By considering a dramatic performance through a theoretical framework, it is possible to see past the surface meaning by focusing on certain elements or themes that provide a deeper understanding of the piece. Often, it is possible to draw on several of these critical frameworks, looking at how they interact with and inform each other; so creating an awareness of how the piece is constructed with parts of a whole.
In terms of a complex operatic performance, such as Bizet’s Carmen, there are so many of these individual artistic elements, dramatic and musical, as well as overlapping themes, that it is difficult to achieve an in-depth understanding without using multiple frameworks. This also highlights the importance of selecting appropriate frameworks in order to create an insightful analysis. For example, in terms of an historic art form such as the operatic adaptation of Carmen, an analysis under new historicism would tell us a lot not only about the development of the form, but also the cultural implications of the plot. With music as the main language, a theory of musical semiotics would be extremely useful in this context for providing a reliable interpretation beyond that of the subjective emotional response. Finally, a broader theoretical approach, such as the application of feminism and gender subversion, would aid in a complete understanding of Carmen due to its close links with the dramatic content and the contemporary conventions of operatic characterisation, as well as how it interacts with both new historicism and the language of musical semiotics.
Through the frame of new historicism, it is possible to see Carmen as a product of its historical context, as well as a tool by which to understand cultural and musical development. The subject matter of Carmen is particularly interesting under an analysis of this kind. In mid 19th century Europe, the role of ‘Dangerous Other’ had been passed from Turks to Jews and finally to Gypsies and literature and composition was littered with reference to Gypsy culture. This ‘otherness’, along with the ‘fabled looseness of the cigarreras’ established Carmen, in the 19th Century mind, as a stereotypical gypsy; a temptress. This racist 19th Century western perception of gypsy culture failed to recognise anything that didn’t adhere to this stereotype, even such striking dissonances as the chaste dress of all gypsy women, which Adrian Mourby recognises as protectiveness of ‘womenfolk’ apparent in all ‘vulnerable minorities’.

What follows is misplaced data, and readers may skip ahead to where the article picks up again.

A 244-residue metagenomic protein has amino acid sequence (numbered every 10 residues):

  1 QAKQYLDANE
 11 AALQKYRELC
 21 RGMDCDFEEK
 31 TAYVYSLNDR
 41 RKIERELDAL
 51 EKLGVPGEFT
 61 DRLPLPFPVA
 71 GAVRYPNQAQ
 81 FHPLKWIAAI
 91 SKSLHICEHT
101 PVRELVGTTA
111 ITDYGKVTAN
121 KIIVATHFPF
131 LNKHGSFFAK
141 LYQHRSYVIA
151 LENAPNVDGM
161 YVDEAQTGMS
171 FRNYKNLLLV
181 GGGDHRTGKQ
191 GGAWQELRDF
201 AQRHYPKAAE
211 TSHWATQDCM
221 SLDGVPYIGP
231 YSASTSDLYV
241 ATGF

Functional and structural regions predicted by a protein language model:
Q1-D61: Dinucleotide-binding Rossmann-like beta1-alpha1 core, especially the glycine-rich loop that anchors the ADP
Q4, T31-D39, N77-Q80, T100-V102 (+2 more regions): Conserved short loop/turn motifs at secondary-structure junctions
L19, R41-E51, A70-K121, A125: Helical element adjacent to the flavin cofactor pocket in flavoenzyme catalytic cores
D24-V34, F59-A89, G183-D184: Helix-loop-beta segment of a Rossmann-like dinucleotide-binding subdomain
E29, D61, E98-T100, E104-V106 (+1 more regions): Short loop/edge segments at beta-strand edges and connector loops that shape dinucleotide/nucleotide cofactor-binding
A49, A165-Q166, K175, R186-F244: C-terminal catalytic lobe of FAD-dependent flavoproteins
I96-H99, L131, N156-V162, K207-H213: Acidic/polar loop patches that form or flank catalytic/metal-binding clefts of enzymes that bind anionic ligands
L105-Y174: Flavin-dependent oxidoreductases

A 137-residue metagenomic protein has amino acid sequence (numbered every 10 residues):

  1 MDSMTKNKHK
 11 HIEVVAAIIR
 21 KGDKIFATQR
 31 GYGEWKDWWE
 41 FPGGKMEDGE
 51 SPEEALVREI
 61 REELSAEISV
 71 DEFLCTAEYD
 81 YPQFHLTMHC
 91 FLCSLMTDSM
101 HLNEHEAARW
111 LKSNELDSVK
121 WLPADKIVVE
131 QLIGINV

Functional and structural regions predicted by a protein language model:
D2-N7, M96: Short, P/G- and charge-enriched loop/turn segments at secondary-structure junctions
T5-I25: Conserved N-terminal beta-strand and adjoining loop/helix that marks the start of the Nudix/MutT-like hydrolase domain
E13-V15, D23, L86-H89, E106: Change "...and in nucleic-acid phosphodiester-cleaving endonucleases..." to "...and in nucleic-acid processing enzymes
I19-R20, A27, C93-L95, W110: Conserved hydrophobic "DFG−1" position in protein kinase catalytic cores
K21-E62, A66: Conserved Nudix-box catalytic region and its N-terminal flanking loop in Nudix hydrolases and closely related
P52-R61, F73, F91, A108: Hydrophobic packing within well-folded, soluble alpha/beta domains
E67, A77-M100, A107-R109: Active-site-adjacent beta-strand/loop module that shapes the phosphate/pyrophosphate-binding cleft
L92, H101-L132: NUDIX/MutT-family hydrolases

In new historic terms, it is the form which is most important in highlighting artistic development. Unlike Mozart’s foray into Spanish culture in Don Giovanni, Bizet creates a soundscape fitting with the content of the piece. By using compositional techniques such as the Andalusian cadence (or the minor descending tetrachord) which are inherent in the flamenco music of Spanish and Gypsy culture, Bizet creates a strong relationship between the music and drama, so advancing the operatic form in its dramatic scope and plausibility.
As musicologist Joseph Kerman notes, feminist criticism is generally absent from the study of music-drama, especially in the dangerous territory of operatic performance, where the conventions of ‘femininity’, as well as gender subversion due to ‘breeches roles’, are normalised. This highlights the importance of applying new theory to dramatic works in order to obtain a deeper contemporary understanding. In Carmen, it is possible to approach feminism on two levels; simply with the dramatic events, and simultaneously through the context of musical semiotics. As music is the primary language of operatic performance, it is important to use the theory of musical semiotics to support, and see if there is any foundation in, a feminist approach.